The Catholic Diocese of Antigonish has recently sent out a survey to evaluate the use of music used in its churches.
I am not a musician and I am retired, but I am a priest and I love to sing, so I wish to share some of my thoughts on church music in Cape Breton from these perspectives.
As an Acadian, I spent the first 15 years of my work life in Acadian parishes, and for many years now, I have presided at a monthly French mass for the Acadian population of the greater Sydney area. My experience is that the French music is more melodic and has more life, more passion to it than that used in Anglophone churches in the diocese and that the congregations are much more easily engaged by the French hymns.
When I travel on holidays, I travel mostly to Spanish speaking countries such as Mexico, Spain and Cuba. There too I have a sense of being easily engaged by the type of music used in churches. Is it the Latin blood that the Acadians share with the Hispanics?
I confess to having had an experience of church singing in English that I have found engaging. I have attended services in an evangelical church in the Boston area.
Their service, a two-and-a-half hour service (including a coffee break), begins with one full hour of music. It is very rhythmic (some people actually get up and dance), creating a sense of physical community, so that after that first hour, I have lost my self-consciousness and am fully receptive to the message.
While our own congregations may never have danced in church, I think we did have the beginning of engaging church music in English here in Cape Breton. I was ordained in 1966, just when music in the vernacular was first being developed. For a while, we did have enthusiastic congregational singing. I don’t know what the sources were, but I can still sing hymns that we sang then. They were melodic, robust, easy to sing and easy to remember.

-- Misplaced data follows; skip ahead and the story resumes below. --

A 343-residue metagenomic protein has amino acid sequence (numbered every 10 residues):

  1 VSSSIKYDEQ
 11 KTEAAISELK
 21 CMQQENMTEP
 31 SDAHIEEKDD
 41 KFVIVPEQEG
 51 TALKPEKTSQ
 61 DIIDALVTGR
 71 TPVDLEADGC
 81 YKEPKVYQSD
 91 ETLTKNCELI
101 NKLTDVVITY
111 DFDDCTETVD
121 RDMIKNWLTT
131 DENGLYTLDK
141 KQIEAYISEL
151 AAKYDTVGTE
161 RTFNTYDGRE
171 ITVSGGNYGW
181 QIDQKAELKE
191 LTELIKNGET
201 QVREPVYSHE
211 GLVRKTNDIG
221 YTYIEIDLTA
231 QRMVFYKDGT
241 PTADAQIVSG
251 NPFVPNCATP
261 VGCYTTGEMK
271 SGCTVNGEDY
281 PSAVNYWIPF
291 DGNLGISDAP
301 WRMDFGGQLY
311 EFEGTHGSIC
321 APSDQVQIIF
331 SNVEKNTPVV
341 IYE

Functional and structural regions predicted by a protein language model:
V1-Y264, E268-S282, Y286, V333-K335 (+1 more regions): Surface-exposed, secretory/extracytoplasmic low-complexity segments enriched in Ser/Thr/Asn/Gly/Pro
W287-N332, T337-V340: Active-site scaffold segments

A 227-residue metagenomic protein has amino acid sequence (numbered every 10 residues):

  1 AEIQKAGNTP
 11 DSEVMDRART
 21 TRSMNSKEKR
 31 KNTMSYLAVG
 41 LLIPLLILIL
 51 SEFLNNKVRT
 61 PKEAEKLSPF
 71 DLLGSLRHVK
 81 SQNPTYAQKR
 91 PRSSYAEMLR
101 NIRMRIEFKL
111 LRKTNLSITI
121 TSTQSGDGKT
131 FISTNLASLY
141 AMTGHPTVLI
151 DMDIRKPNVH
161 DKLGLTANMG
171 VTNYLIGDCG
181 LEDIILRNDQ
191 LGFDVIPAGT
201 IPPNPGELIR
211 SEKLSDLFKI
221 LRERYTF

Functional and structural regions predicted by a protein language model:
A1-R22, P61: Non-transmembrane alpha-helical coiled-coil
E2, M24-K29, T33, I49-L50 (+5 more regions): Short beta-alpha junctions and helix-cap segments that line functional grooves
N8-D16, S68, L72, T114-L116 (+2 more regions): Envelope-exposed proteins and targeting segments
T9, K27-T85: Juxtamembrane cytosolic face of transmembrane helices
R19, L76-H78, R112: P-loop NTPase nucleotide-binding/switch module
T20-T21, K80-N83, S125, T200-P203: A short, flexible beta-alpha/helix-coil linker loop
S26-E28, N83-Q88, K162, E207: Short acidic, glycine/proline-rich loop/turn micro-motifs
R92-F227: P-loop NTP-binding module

For the many years now that I have not been in parish work, I have attended and presided at mass in many churches throughout Cape Breton. Generally speaking, I have not had that experience of being engaged by the music. I certainly have committed very few hymns to memory and there are few that I enjoy singing.
There appears to me to be a disconnect here. Cape Bretoners in general have a tremendous history and sense of music. They know music and are not hostile to being engaged. They are engaged by their music in the public domain. They respond to the lyrics of their local composers, many of whom exude a deep spirituality in their own compositions. Who would question the depth of Rita MacNeil, Allister MacGillivray, or J.P. Cormier, to name only a few? We could be writing our own Books of Worship.
Recently, I watched the RCMP funeral from Calgary on television. I was amazed that The Rankin Family was part of the musical tributes. They did a stunning rendition of “Fare Thee Well, Love” for the thousands there and the millions watching at home. The people of Alberta, who retained the Rankins, seem to know something we don’t know. And on that note, why is our fiddle music only considered for funerals? And have we considered a dialogue with the theatre community, which, like the music, exudes richness?
I have a vision of our churches booming with song. The argument that our congregations are made up of old people does not hold. Our nursing home communities are booming with song.
In the harbour
Zim Alabama, container ship, arrived at Pier 42 this morning
Maersk Palermo, container ship, arrived this morning at Pier 36, will sail to sea
Quadriga, container ship, arrived this morning at anchorage
I’m late and behind, again. Will figure that out soon, I hope…